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Beastly
Genre Fantasy
 
Review:

Beastly... the title says it all. A shaggy, tween take on Twilight and Beauty & The Beast with a marketing campaign mimicking Fear, the stalker flick that launched Mark Wahlberg and Reece Witherspoon's film careers in the '90s. Paranormal romance aside, this is a simple teen high school movie with a fantasy concept, Alex Pettyfer (I Am Number Four) and Vanessa Hudgens (High School Musical) in a cheesy tale of morality speaking out against superficiality and popularity.

Twilight has been a huge influence on Hollywood, capturing the hearts and minds of readers and ushering them into cinemas like sheep into lots. Yes, it may remind you of George Orwell... whether it's Animal Farm or Big Brother, but that's all that matters - the bottom line. Winning formulas are worthy of a rinse and repeat... and the film-makers have cleverly intertwined the Twilight phenomenon with a classic fairy tale in Beauty & The Beast.

Teen high school movies love remaking fairy tales and Shakespearean works... so why not take a stab at the beloved fairy tale? Beastly updates the story to bring it home for younger audiences in a teen romance about a guy who is cursed to look ugly until his true love says those three magic words, sealed with a kiss. It may not be original, but the concept is fresh enough to sustain a young audience.

The problem is that most of the audience are expecting to see Alex Pettyfer. He's the headline star, fresh off killing aliens in I Am Number Four. Pettyfer's a poor little girl's Robert Pattinson, a rising star who probably owes half his film roles to his looks. Yes, he can act - but that doesn't matter when one's able to get a wave of wolf whistles from a fixated gaggle of girls. Not so here... ironically, the majority of the audience is still infatuated with the surface of things, which means that giving Pettyfer an ugly mug for 80% of the film is a really bad idea... really bad.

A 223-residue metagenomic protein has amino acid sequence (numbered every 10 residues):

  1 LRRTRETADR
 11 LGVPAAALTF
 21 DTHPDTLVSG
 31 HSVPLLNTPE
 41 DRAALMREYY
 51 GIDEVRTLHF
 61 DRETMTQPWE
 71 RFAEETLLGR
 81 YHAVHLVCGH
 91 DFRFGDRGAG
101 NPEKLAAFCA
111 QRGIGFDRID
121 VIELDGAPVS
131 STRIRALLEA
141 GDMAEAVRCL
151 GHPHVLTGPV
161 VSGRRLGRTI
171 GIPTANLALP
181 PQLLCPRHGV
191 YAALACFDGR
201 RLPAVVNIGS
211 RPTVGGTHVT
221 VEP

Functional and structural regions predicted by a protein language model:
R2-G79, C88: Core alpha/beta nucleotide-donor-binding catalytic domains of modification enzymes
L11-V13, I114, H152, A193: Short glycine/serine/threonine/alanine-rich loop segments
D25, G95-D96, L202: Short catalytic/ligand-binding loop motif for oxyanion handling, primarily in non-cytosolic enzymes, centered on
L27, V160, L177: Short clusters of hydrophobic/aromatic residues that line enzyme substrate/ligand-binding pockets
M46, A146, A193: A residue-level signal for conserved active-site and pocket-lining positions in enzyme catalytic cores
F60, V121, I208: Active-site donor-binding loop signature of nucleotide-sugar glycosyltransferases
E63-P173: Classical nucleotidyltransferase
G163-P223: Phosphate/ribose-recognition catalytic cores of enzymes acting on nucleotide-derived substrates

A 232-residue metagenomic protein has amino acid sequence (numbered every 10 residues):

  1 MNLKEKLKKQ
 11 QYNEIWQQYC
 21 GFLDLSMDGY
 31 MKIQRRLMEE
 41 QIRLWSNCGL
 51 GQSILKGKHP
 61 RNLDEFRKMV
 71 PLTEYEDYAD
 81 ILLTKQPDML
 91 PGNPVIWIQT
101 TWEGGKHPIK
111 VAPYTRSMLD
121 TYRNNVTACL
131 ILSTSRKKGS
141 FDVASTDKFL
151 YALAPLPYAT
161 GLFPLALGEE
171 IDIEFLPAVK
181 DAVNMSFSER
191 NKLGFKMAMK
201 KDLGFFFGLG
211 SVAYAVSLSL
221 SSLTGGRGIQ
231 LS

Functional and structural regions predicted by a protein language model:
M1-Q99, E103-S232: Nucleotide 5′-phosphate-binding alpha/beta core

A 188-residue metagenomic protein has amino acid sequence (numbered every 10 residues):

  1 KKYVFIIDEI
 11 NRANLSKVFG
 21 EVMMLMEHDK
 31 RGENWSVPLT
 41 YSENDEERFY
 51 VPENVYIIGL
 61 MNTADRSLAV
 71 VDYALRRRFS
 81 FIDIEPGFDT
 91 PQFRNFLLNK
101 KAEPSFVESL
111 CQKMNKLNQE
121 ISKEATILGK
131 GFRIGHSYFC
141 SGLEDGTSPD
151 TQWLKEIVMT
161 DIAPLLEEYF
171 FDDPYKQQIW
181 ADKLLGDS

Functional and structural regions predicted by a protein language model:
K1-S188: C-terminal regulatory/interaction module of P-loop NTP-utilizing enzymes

Vanessa Hudgens is cute, but giving her the role of principal eye candy - even with an Olsen twin in the wings is pushing it. Throwing in a blind Neil Patrick Harris as a replacement for the clock and candlestick doesn't quite do the trick either. Unfortunately. Beastly succumbs to its TV quality much like Twilight. The performances aren't strong enough to carry the film, the effects are cheesy, the writing is average, the story is predictable and there's a lack of eye candy.

As a tale of morality it's old hat, preaching to an audience who knows but doesn't care. As a teen romance, the chemistry is okay in the scenes where they're both looking good. As a paranormal drama, the visual effects are second-rate with a winking tattoo to cap off the already ridiculous nature of the story. It would have been better if they'd set the film within a historical context - blending The Man in the Iron Mask with Beauty & The Beast instead of delivering secondhand chewing gum.

You may manage to sit through Beastly, but it's an all-out veg for a somewhat entertaining, mildly amusing and ever playful stab at being taken seriously. This is not a date movie, it's one of those movies to be embarrassed about seeing. If you're not a teeny-bopper... you're in dangerous territory - hovering between the unintentionally funny and walk out bad. Assume the fetal position and hide under the table - this one's not for you.

The bottom line: Cheesy.

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